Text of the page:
Anatomy of Liver
The liver is both the largest and heaviest internal organ in the human body, occupying 2.5% of total body weight and providing a host of functions necessary for maintaining normal physiological homeostasis. It weighs about 1.4 kg in an adult female and about 1.8 kg in the male .
The liver is located in the right upper quadrant of the abdomen, against the inferior surface of the diaphragm. Most part of the liver is behind the rib cage but the lower edge may be palpated along the right costal margin during inspiration. A fibrous membrane known as Glisson’s capsule covers the surface of the liver. The capsule extends to invest all but the smallest the vessels within the liver . The liver is the largest organ in the body. Its domed upper surface relates entirely to the diaphragm while its postero-inferior, or visceral, surface rests against the abdominal oesophagus, stomach, upper duodenum, hepatic flexure of the colon, right kidney and suprarenal gland, as well as carrying the gall bladder (see Fig. 6.10) . To the right, these layers fuse to form the short right triangular ligament. The falciform ligament runs to the liver from the umbilicus carrying the ligamentum teres,
Fig. 6.10 The bed of the liver. The outline of the liver is shaded green. The central bare area is unshaded  (Copyright permission from Elsevier Science Ltd)
Fig. 6.11 The surface features, ligaments and peritoneal attachments of the liver  (Copyright permission from Elsevier Science Ltd)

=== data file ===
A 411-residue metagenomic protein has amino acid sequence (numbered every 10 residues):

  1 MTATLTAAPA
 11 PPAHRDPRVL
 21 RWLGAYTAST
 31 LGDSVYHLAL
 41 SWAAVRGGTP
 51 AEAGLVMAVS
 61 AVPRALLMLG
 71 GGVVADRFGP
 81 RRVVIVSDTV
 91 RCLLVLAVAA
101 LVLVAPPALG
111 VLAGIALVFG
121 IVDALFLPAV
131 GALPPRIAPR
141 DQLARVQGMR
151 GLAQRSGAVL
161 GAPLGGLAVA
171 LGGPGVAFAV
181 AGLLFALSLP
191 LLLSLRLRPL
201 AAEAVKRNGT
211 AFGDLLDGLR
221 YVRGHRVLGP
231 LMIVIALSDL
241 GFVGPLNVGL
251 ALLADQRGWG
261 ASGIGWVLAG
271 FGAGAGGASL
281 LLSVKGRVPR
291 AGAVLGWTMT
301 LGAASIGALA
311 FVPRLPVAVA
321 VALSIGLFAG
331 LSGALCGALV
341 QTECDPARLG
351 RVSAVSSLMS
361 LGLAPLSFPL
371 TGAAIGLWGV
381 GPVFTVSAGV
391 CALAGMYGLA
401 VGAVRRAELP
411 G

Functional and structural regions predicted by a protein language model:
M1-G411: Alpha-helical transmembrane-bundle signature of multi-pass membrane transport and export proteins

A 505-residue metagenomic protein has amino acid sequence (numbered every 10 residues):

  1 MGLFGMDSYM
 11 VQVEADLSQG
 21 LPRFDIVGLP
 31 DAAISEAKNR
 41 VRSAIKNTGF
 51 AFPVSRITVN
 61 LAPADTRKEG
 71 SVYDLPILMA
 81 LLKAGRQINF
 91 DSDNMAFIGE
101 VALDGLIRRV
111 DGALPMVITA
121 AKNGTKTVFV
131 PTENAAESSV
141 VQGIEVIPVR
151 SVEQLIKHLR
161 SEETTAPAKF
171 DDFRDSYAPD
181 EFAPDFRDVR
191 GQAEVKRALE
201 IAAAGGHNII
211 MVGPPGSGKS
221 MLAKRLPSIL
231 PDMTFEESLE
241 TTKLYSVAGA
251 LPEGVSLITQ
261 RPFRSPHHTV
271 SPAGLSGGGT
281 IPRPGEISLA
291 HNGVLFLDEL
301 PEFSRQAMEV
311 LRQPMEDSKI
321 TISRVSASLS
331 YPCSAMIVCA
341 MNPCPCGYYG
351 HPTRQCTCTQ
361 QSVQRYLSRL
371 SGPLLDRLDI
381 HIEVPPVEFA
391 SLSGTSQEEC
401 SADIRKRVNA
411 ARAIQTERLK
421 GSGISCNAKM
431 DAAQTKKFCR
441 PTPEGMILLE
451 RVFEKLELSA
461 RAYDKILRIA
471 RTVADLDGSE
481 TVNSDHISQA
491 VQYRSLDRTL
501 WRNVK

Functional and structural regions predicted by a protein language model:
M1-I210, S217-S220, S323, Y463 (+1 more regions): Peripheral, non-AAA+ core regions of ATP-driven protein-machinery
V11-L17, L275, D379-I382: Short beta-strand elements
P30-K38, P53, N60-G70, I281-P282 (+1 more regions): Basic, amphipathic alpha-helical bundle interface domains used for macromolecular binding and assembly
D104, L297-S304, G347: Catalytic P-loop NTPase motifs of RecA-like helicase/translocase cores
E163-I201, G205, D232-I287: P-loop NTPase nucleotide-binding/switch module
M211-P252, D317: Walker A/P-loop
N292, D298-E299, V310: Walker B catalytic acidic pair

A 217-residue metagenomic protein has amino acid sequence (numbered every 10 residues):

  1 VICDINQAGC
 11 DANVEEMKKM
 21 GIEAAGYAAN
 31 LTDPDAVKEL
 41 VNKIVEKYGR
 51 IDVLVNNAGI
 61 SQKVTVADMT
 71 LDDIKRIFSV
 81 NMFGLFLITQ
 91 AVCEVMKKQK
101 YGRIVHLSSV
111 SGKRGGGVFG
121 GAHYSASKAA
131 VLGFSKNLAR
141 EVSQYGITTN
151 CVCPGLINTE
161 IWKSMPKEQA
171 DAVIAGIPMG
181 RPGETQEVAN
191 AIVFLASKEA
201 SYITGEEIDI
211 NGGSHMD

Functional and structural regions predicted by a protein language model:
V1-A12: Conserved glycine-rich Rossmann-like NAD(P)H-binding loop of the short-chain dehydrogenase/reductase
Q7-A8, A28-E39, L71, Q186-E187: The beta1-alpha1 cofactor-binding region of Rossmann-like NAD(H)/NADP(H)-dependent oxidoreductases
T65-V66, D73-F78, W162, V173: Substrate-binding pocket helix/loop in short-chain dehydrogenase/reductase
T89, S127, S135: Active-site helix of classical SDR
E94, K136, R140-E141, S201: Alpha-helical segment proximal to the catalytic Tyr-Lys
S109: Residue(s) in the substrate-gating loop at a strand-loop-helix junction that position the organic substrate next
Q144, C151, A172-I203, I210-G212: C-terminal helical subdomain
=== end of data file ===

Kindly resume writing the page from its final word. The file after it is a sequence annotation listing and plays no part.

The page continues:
in its free border. The ligamentum teres passes into its fissure on the inferior surface of the liver, while the falciform ligament passes over the dome of the liver and then divides; its right limb joins the upper layer of the coronary ligament, while its left limb stretches out as the long narrow left triangular ligament, which joins the lesser omentum as this arises from the fissure for the ligamentum venosum. (see Fig. 6.11) .
The connective tissues divide the liver lobes into hexagon-shaped lobules with a portal triad at each corner and a central vein in the center of each lobule. Lobules are the functional units of the liver. Each lobule is made up of millions of hepatocytes. Branches of the hepatic artery, portal vein, and bile duct are arranged at the periphery of each lobule to form the portal triad . Hepatic cords composed with many layers of cuboidal hepatocytes radiate out from the central vein of each lobule. Sinusoids are the spaces between the plates of hepatocytes, which are enlarged capillaries through which blood from the portal triads drains to the central vein.
The liver is primarily composed of five types of specialized cells classifiable into parenchymal and nonparenchymal types. The main cell type of the liver that carries out most hepatic functions is the parenchymal cell, or hepatocyte, which makes up ~80% of hepatic volume or mass. The other 20% comprises extracellular spaces and the non-parenchymal cells including ECs, Kupffer cells, lymphocytes and Stellate cells . The liver parenchyma is arranged in hexagonal lobules as presented before. Each sinusoidal capillary which drains the portal triad toward the central vein is lined with specialized fenestrated ECs, through which the portal blood can communicate with the adjacent hepatocytes . Hepatocytes dominate the liver’s mass and are responsible for most functions of the liver including synthesis and storage functions and filtration of the portal venous blood . Kupffer cells are specialized liver macrophages with immunological and phagocytic functions . Hepatic stellate cells, which are liver fibroblasts, are typically quiescent but are integral to the pathological liver remodeling process associated with hepatic fibrosis . Bile duct epithelial cells transport bile and maintain its pH .
Figure 6.12 is a schematic illustration of the liver microstructure and the fabrication procedure of the hepatic cord-like micro-organoid by using the microfluidic system and the hydrogel microfiber .